Felicia Zamora is a poet, educator, and editor currently living in OH. She is the author of six books of poetry including: I Always Carry My Bones, winner of the 2020 Iowa Poetry Prize released from the University of Iowa Press in April 2021, Quotient forthcoming from Tinderbox Editions in 2021, Body of Render, winner of the 2018 Benjamin Saltman Award from Red Hen Press (2020), Instrument of Gaps (Slope Editions, 2018), & in Open, Marvel (Parlor Press, 2018), and Of Form & Gather, winner of the 2016 Andrés Montoya Poetry Prize (University of Notre Dame Press). She’s received fellowships and residencies from CantoMundo, Ragdale Foundation, PLAYA, Moth Magazine, and Noepe Center at Martha’s Vineyard, authored two chapbooks, won the 2019 Wabash Prize for Poetry and the 2015 Tomaž Šalamun Prize, and was the 2017 Poet Laureate of Fort Collins, CO. Her poems and essays are found or forthcoming in AGNI, Alaska Quarterly Review, Academy of American Poets Poem-A-Day, American Poetry Review, Boston Review online, Georgia Review, Guernica, Literary Hub, Missouri Review Poem-of-the-Week, Orion, POETRY, Poetry Daily, Poetry International, Prairie Schooner, The Nation, and others. She is an assistant professor of poetry at the University of Cincinnati and is the associate poetry editor for the Colorado Review.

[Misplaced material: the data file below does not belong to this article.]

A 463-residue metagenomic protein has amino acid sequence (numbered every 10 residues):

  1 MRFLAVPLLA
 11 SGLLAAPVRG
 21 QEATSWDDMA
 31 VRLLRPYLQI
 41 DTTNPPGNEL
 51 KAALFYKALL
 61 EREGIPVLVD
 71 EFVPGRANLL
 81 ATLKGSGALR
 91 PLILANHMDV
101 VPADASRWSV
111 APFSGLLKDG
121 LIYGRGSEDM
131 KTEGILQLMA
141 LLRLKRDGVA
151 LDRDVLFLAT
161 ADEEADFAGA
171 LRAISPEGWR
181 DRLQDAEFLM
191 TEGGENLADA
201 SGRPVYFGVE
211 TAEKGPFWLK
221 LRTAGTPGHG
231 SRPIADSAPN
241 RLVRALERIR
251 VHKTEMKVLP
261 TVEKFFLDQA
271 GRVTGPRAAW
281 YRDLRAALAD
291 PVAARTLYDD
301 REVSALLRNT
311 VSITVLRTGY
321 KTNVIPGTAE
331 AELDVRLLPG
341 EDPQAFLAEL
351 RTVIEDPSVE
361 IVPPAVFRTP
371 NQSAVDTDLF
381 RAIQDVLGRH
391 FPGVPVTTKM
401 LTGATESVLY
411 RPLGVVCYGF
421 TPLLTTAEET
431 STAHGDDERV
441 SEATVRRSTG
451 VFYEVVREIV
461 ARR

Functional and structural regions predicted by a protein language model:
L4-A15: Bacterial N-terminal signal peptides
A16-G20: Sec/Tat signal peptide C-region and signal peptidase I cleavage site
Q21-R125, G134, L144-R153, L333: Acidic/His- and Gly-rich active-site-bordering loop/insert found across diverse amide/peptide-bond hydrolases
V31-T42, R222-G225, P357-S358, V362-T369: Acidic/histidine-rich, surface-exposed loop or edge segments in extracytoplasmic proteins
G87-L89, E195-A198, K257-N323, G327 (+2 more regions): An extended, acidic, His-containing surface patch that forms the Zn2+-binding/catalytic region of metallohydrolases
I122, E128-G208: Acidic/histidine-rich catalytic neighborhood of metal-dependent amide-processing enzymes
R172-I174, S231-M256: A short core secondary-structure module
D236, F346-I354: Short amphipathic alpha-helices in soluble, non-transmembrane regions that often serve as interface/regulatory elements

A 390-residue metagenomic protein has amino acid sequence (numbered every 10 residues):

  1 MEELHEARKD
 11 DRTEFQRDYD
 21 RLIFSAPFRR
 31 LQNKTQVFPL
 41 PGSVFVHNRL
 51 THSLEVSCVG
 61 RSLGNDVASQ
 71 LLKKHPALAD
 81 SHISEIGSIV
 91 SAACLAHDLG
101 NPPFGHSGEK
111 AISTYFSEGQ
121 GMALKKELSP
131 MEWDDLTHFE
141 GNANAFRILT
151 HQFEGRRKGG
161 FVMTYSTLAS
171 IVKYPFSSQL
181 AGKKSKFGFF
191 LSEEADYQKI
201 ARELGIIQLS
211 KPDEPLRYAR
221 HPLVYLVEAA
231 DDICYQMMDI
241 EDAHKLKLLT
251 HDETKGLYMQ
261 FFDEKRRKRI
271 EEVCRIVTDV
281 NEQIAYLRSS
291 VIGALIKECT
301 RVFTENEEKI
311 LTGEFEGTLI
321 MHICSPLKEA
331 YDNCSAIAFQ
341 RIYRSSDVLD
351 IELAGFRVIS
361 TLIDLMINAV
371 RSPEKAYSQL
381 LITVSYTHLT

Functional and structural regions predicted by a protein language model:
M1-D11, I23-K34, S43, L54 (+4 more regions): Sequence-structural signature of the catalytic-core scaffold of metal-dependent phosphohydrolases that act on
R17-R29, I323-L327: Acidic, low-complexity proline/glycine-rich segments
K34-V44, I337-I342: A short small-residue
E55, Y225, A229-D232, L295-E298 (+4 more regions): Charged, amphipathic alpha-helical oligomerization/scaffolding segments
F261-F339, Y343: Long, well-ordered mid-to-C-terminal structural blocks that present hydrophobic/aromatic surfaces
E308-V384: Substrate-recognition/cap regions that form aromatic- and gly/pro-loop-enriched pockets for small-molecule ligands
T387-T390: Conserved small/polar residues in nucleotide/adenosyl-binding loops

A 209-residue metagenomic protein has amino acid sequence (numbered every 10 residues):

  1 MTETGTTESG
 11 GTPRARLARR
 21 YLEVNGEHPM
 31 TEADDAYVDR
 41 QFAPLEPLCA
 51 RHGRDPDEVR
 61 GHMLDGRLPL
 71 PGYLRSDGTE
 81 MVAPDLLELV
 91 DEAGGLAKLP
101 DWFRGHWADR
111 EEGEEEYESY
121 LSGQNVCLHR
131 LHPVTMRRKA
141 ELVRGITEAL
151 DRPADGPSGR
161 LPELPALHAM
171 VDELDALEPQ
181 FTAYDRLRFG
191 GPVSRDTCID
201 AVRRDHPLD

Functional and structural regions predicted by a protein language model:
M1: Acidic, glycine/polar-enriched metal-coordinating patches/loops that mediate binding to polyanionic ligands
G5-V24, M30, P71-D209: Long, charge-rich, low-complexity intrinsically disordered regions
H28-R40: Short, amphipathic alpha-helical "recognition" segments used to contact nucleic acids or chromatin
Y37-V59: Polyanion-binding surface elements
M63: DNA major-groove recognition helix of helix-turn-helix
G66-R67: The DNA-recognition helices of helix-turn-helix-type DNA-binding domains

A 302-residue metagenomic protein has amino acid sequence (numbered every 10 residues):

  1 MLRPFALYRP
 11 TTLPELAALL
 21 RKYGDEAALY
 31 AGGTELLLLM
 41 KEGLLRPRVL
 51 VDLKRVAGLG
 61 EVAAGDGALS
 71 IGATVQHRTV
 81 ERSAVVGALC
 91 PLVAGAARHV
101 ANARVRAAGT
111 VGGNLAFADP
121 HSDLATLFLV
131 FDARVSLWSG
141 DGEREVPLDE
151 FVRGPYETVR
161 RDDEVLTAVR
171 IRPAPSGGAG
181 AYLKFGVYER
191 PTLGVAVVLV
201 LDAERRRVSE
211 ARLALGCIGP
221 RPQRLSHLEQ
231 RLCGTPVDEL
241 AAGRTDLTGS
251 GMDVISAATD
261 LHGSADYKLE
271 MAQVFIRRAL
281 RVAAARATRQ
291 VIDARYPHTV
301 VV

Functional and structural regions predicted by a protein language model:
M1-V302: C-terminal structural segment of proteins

About Mai Der Vang
Mai Der Vang is the author of Yellow Rain (Graywolf Press, 2021), and Afterland (Graywolf Press, 2017), winner of the 2016 Walt Whitman Award of the Academy of American Poets, longlisted for the 2017 National Book Award in Poetry, and a finalist for the 2018 Kate Tufts Discovery Award. The recipient of a Lannan Literary Fellowship, she served as a Visiting Writer at the School of the Art Institute of Chicago. Her poetry has appeared in Poetry, Tin House, the American Poetry Review, among other journals and anthologies. Her essays have been published in the New York Times, the Washington Post, espnW, and elsewhere. Mai Der also co-edited How Do I Begin: A Hmong American Literary Anthology with the Hmong American Writers’ Circle. A Kundiman fellow, Mai Der has completed residencies at Civitella Ranieri and Hedgebrook. Born and raised in Fresno, California, she earned degrees from the University of California, Berkeley and Columbia University. She teaches in the MFA Program in Creative Writing at Fresno State.